5 Min Read
BOSTON (Reuters) - The cyber attack on Citigroup Inc may force U.S. banks to adopt tougher security measures that they have put off for years because of the cost and fears that tighter security would inconvenience customers.
Most U.S. banks currently allow customers to easily access their accounts online or on mobile devices without jumping through too many security hurdles to confirm their identities.
But with the news on Wednesday that hackers had managed to break into Citigroup's network and get data on about 200,000 credit-card holders in North America, pressure will likely mount on banks to get tougher on security.
The Citigroup breach is the largest direct attack on a major U.S. bank to date, security experts said. It has already prompted banking regulator Sheila Bair to call on banks to "strengthen their authentication when a customer logs onto online accounts.
Gartner Research analyst Avivah Litan said banks should adopt more stringent security measures, such as issuing security tokens to customers or requiring them to use more robust browser software to log in to banking websites.
Security tokens generate strings of numbers on a minute-to-minute basis that users must enter along with a personal identification number to verify their identity. A token can cost $5 a piece, so that could top $100 million for Citigroup's 21 million North American customers.
"Up until now the banking industry has really been untouched in terms of attacks, from what we know," Litan said.
Beefing up security would be cumbersome, she added, but unavoidable given the need to secure payment systems. The Citi breach, coupled with other recent incidents, "adds up to a really bad picture," Litan said.
Banks so far have had a better record than retailers and other companies at protecting data from hackers.
Financial industry security experts said that balance may shift as hackers work their way up the security food chain. The attack on Citi follows ones on Lockheed Martin Inc, Sony Corp and Google Inc.
Banks and credit card companies have tolerated a certain amount of fraud in their systems because the cost of additional security would not justify the potential savings, according to David Robertson, publisher of The Nilson Report, which follows the payment industry.
He said typical payment-card fraud can average $1,000 to $1,500 per incident -- relatively low amounts because criminals do not want to raise red flags.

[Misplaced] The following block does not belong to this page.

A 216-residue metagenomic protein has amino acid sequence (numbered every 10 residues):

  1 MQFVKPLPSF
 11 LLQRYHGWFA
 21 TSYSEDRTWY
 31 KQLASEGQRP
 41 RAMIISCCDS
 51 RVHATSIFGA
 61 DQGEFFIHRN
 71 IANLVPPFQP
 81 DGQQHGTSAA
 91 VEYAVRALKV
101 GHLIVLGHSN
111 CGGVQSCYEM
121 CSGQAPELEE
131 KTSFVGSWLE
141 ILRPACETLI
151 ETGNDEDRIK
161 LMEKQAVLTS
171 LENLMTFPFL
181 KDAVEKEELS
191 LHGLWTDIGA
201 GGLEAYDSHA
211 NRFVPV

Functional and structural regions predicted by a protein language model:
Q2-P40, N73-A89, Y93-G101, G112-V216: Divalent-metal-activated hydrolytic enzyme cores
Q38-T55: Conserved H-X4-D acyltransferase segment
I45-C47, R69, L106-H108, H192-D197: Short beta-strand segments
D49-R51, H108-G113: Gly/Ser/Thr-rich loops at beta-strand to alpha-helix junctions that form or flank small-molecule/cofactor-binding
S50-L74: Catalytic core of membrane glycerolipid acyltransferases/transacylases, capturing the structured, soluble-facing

But hackers with direct access to bank accounts would pose a much bigger threat as they can seek out much bigger one-time heists. "The potential for fraud in an online banking environment is monumentally different than with payment cards," he said.
Robertson said he expects banks to move to security tokens and ultimately to biometric identification such as fingerprints to validate customers. These might only be worth it for clients with the largest accounts or transactions, however.
Payment card numbers are commonly hacked through attacks on retailers that tend to spend less on security than banks. Such attacks have become almost commonplace -- Michaels Stores Inc last month for instance reported a large attack engineered by hackers who compromised PIN pads at its stores.
In contrast, reports of breaches at banks and other financial institutions are far less frequent. When they do occur they have led to major consequences. Notable was the case of Heartland Payment Systems, which in 2010 agreed to pay up to $60 million to fund a program to settle claims against banks whose customers' cards were compromised by an intrusion into Heartland's systems.
"Banks like Citi put a lot of money into building robust security -- that's the scary thing about this," said Allan Trosclair, a payment card consultant in Richmond, Virginia.
If banks fail to step up their game when it comes to security, there may be more breaches.
Attacks on prominent companies are becoming more frequent because potential targets are not moving quickly enough to protect themselves against increasingly sophisticated hackers, said Anup Ghosh, chief executive of security software maker Invincia and a scientist who formerly helped develop cyber weapons for the U.S. military.
"With the security industry we are seeing a failure on a massive scale," he said. "It is getting worse. The adversaries are figuring out just how easy it is to get into the network."
Reporting by Ross Kerber and Jim Finkle, editing by Tiffany Wu; Editing by Gary Hill